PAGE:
Optimised maturity is where the organisation is using backup software to enable cloud resilience, including the ability to restore to other clouds
As the technology to consume cloud has become more available, the adoption of cloud-based office and other apps have resulted in cloud and software subscriptions growing exponentially. As a result, there is more cloud storage consumption, which, if not optimised, is ultimately going to increase costs.
In this blog as part of the Secure Agility Cloud Insights Series, we will review the insights from a recent webinar hosted by industry experts from Secure Agility and Veeam Software on the optimise phase of the cloud journey with a focus on reducing the cost of cloud backups.
Drivers for the cloud included some oversights
How did we get to cloud and what drove organisations to adopt this new model? Ian Frodsham-Budd, a Solution Architect with Veeam Software, said a big driver was innovation as companies realised IT can drive revenue and make an impact from a competitive perspective.
“They can’t do that if they are spending all their time and budget keeping the lights on, so the cloud can be the someone else to keep the lights on and help drive innovation to help the company move forward,” he said.
For example, when you buy a car, you know what you are taking on is not just the ticket price, it is the fuel, servicing, registration, insurance and other maintenance. And consequently, you can budget for it. The same thinking should be applied to the cloud.
In the case of backup, Frodsham-Budd said typically it is an afterthought as companies select the cloud for the business purpose – which is what they should be doing – but they tend to get there and think ‘we should probably protect the data as well’. That can be too late.
“Then they look at what mechanism there is to be able to do that with what is provided,” he said. “For example, snapshots to a cloud-provided backup service are good technologies but, ultimately, they are expensive.”
The backup maturity cycle
Different organisations will be at different maturity levels with their backups and recovery, with the most common being no data protection, including the belief that “the cloud does it”.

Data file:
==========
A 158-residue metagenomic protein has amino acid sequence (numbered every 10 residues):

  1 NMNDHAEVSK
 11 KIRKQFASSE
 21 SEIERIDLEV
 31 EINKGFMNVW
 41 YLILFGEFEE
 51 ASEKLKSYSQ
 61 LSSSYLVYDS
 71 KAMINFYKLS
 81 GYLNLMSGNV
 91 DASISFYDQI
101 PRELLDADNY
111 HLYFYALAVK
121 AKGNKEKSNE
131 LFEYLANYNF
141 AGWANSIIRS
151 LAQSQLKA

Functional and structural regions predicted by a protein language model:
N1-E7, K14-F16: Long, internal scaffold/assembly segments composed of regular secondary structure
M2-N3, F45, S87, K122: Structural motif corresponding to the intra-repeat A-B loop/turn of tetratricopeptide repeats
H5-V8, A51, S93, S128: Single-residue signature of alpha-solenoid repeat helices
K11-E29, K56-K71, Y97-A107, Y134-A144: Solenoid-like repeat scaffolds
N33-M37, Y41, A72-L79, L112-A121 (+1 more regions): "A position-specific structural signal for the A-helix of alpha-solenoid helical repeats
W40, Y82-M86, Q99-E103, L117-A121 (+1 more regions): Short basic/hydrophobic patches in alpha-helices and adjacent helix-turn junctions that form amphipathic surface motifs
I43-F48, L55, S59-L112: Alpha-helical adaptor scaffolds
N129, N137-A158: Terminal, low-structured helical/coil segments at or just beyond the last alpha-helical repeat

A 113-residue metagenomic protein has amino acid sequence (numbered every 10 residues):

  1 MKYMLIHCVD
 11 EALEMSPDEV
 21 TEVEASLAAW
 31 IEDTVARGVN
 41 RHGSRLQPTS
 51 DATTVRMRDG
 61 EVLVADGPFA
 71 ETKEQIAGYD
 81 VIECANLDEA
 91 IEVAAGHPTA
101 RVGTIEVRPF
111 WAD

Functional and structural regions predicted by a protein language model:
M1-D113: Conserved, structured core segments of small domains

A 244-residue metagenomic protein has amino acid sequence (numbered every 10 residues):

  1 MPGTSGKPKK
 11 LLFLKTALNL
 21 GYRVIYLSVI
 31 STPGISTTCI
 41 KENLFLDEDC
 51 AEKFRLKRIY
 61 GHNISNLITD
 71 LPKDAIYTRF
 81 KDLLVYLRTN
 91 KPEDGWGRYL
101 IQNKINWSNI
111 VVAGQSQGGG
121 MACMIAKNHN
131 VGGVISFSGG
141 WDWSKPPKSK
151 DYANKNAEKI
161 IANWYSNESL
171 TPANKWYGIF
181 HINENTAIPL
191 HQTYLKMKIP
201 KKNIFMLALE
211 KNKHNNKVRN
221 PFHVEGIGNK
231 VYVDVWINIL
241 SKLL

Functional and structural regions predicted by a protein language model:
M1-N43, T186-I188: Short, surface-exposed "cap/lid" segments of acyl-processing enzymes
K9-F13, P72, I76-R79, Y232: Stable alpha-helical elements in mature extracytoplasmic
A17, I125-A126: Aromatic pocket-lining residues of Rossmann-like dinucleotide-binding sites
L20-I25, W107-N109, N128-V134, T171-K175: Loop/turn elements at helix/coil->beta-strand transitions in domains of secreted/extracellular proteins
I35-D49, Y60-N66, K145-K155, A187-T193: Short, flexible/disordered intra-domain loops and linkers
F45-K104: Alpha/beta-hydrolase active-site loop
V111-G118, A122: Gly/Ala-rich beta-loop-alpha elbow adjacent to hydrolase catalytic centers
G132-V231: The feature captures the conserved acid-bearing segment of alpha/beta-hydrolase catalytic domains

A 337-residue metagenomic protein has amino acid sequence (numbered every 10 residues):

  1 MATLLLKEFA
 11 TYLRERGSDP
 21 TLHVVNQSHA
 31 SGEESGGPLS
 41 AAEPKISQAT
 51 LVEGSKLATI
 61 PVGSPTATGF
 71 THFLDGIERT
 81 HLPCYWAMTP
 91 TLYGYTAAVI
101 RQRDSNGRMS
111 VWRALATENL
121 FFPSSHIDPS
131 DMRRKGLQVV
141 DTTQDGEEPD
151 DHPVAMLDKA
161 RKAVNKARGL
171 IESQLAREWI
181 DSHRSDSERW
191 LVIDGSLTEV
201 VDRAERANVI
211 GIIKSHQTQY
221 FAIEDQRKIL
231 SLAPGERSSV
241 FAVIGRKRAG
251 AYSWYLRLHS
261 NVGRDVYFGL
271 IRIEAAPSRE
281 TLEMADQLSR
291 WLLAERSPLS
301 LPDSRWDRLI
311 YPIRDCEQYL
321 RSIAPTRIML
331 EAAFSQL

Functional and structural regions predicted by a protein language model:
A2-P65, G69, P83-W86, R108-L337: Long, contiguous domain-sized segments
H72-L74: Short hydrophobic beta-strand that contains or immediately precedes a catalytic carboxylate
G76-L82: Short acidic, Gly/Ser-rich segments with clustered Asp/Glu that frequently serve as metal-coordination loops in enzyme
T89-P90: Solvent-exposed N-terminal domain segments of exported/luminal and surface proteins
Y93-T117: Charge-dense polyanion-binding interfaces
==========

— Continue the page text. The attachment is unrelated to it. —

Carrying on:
Alternatively, the organisation is just using snapshots, or the cloud-provided backup.
“The more advanced maturity is where the organisation is utilising data protection specialist software for AWS, Azure or Google Cloud. This can minimise your costs in the cloud and give you a lot more functionality compared with a cloud-produced product,” Frodsham-Budd said.
“Then there is the optimised maturity where the organisation is using backup software to enable cloud resilience, including the ability to restore to other clouds, restore to on-premises infrastructure, and offsite backups to other data centres or clouds.”
Savings speak loudly at an insurance company
What does an optimised cloud backup architecture look like? Quite a lot for one insurance company.
Soren Reichelt, Principal Consultant at Secure Agility, said the company was spending between $4,000 and $5,000 per month on backup snapshots which were almost 10% of its total cloud budget.
“For most businesses technology is an investment, and they are looking for a return on that investment, but the common approach is to utilise expensive snapshots and reduce the level of protection due to the cost of storage,” Reichelt said.
At the insurer, there were some 400 EC2 instances and daily snapshots performed with no defined retention period.
Zachary Simandl, Enterprise Account Executive at Veeam Software, agreed that backup was often an afterthought. “There was a project nearing completion, and someone asked: have we backed this up? The deafening silence that followed meant no, so they had to do something and turned on the native AWS backup tool to take snapshots and retain them forever,” Simandl said. “Then when the project was launched, a few months down the track they noticed their spend was much higher than expected and there wasn’t a problem with their environment.”
Veeam was set up in less than a week and resulted in a 70 to 75 per cent reduction in backup costs, including faster restores and it resulted in greater confidence.
“What we were able to do was intelligently manage the lifecycle of the snapshots and tier them without compromising the performance of the backup system, but deliver a much better financial outcome,” Simandl said.
Also, a big environment is not necessary to realise cost savings with backups. In this case, it took the insurance company longer to decide to do anything than implement the solution.